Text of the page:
Law Offices Of Thomas Sciacca, PLLC

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What is Testamentary Capacity?


{Read in 4 minutes}  As a Trusts and Estates attorney, I’m very often involved in litigation in the Surrogate’s Court concerning whether or not a deceased validly executed a Will. These sorts of proceedings can often be hotly contested, and while it is rare for such a proceeding to go all the way to a jury trial, (parties often settle beforehand) it’s important to know the legal standards under New York State law as to whether or not someone has the legal capacity to sign a Will. 

In the law, capacity is a standard that describes the minimum amount of understanding a person needs to have in order to sign a document. Testamentary capacity refers to Wills. There are other types of capacity that come up in the law, for example, contractual capacity. Contractual capacity is a higher standard, and is what the law requires a person to have when signing a Trust or a Power of Attorney

Testamentary capacity is a significantly lower standard. It means that a person meets the following two requirements:

– The person signing a Will must know the nature and extent of their assets.

This does not necessarily mean that a person needs to know their bank account and routing numbers down to the ninth digit, but it does mean that they should have an understanding of where they have their funds deposited, and the approximate balances of those accounts.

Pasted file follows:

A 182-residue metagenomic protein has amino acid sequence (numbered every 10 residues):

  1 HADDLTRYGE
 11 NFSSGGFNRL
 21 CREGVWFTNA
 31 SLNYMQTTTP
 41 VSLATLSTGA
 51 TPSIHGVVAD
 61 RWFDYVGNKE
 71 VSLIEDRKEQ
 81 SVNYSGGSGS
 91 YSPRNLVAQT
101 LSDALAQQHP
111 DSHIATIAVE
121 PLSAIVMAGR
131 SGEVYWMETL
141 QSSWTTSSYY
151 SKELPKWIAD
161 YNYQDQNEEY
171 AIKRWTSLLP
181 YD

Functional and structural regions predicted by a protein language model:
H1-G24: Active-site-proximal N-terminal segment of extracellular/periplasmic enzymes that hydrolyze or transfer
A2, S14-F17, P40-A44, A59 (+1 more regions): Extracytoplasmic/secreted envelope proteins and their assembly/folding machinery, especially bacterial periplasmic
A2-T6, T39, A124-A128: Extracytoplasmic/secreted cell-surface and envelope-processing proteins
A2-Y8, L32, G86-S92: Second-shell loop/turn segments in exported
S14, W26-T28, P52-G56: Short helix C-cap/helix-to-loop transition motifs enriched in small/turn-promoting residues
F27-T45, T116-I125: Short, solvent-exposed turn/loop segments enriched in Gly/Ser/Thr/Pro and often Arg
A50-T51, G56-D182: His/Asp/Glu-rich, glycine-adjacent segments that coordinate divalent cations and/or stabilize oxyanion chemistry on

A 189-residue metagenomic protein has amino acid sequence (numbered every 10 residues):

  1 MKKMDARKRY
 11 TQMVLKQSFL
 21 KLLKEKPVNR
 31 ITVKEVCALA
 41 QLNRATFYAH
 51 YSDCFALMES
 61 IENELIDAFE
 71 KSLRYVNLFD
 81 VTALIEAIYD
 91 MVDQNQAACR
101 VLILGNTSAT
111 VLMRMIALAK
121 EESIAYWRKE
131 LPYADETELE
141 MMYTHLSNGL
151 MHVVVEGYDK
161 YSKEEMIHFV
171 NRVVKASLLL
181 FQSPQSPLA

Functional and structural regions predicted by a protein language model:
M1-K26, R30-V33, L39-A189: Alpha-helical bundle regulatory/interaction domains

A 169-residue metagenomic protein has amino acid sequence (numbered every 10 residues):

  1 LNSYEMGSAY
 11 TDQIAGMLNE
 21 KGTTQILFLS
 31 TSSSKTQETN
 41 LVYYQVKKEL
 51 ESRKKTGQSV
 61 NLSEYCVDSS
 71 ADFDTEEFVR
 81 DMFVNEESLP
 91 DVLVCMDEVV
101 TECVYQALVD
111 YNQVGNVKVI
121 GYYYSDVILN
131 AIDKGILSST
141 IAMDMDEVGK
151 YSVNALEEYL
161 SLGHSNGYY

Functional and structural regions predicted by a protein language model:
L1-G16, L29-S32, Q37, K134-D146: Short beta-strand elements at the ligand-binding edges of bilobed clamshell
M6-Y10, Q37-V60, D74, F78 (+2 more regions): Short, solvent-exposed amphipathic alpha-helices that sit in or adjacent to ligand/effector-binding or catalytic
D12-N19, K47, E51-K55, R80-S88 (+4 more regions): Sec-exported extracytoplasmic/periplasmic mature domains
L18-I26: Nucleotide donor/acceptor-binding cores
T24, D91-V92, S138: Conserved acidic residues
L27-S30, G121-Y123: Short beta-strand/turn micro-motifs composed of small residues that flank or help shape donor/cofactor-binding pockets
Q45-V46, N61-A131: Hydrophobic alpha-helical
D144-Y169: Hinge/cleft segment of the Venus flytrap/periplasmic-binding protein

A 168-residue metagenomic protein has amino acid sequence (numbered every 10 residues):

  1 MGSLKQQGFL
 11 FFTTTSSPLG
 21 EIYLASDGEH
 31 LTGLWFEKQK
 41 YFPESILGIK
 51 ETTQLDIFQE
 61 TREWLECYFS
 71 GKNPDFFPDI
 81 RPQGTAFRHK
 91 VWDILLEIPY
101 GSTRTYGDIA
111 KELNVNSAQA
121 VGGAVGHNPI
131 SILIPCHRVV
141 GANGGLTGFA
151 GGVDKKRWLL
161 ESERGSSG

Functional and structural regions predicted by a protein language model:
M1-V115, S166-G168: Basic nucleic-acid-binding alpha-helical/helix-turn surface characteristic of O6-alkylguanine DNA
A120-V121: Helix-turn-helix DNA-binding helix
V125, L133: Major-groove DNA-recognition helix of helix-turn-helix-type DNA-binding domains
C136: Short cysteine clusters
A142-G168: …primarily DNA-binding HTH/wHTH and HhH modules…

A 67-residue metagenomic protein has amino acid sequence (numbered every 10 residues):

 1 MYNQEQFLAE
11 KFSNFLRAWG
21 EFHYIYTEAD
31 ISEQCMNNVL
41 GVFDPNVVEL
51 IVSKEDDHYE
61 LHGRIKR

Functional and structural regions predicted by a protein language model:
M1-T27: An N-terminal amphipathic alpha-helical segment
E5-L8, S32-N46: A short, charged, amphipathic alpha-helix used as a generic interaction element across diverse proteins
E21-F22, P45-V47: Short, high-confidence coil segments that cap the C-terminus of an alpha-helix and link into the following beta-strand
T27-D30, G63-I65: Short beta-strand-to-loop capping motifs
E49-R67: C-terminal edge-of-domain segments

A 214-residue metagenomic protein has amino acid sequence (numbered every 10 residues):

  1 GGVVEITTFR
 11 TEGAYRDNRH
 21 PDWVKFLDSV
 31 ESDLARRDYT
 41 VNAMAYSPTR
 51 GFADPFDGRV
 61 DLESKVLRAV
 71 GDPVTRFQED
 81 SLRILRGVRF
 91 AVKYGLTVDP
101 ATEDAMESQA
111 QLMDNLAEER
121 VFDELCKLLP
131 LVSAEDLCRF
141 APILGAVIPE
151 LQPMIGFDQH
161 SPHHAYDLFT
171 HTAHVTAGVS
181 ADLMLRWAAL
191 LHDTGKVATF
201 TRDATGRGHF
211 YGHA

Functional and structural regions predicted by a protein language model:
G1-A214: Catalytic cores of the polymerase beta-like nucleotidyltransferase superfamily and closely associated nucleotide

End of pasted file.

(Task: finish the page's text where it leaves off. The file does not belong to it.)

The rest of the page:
For real property, they should understand where the property is located and approximately what it’s worth. For intellectual property, they should understand what it is that they’ve created, and what its value is — at least as far as what it produces in annual royalties, if any.

– The person signing a Will needs to know the natural objects of their bounty. This means that a person should understand who their legal next of kin are that would inherit if they died without a Will

For example, they should know whether or not they have a spouse, and who their children are. If they are not married and don’t have children, they should be able to identify their parents, siblings, nieces and nephews, and perhaps even further out such as grandparents, aunts and uncles, first cousins or first cousins once removed (the children of first cousins). 

Proving testamentary capacity presents an interesting challenge when the matter goes to trial. The primary witness who could testify about what they did or did not understand, the deceased, is now dead, and their testimony is simply not possible.

However, there are lots of people who can testify about it. For people who choose to have attorneys write their Wills, the attorney who supervised the signing and the witnesses who were present can offer testimony concerning what the deceased was like at the time that they signed. When clients come in to see me, I make extensive notes on my interview with them, and always have them tell me about their assets and their next of kin — meeting the two requirements above. If I were to testify in a Will contest, either at trial or at a deposition, I would be able to provide a first-hand account of what the decedent said.

Finally, it’s important to remember that testamentary capacity is a relatively lower standard than the capacity needed to sign other legal documents. The law in New York State, like most other states, recognizes the so called “moments of lucidity” where someone might be struggling with capacity issues. If they were to regain their capacity, even if it’s only temporarily when they’re signing their Will, the Court will admit the Will to probate. This is often an allegation in cases concerning deathbed Wills.

For more information on this or any other topic, please contact me.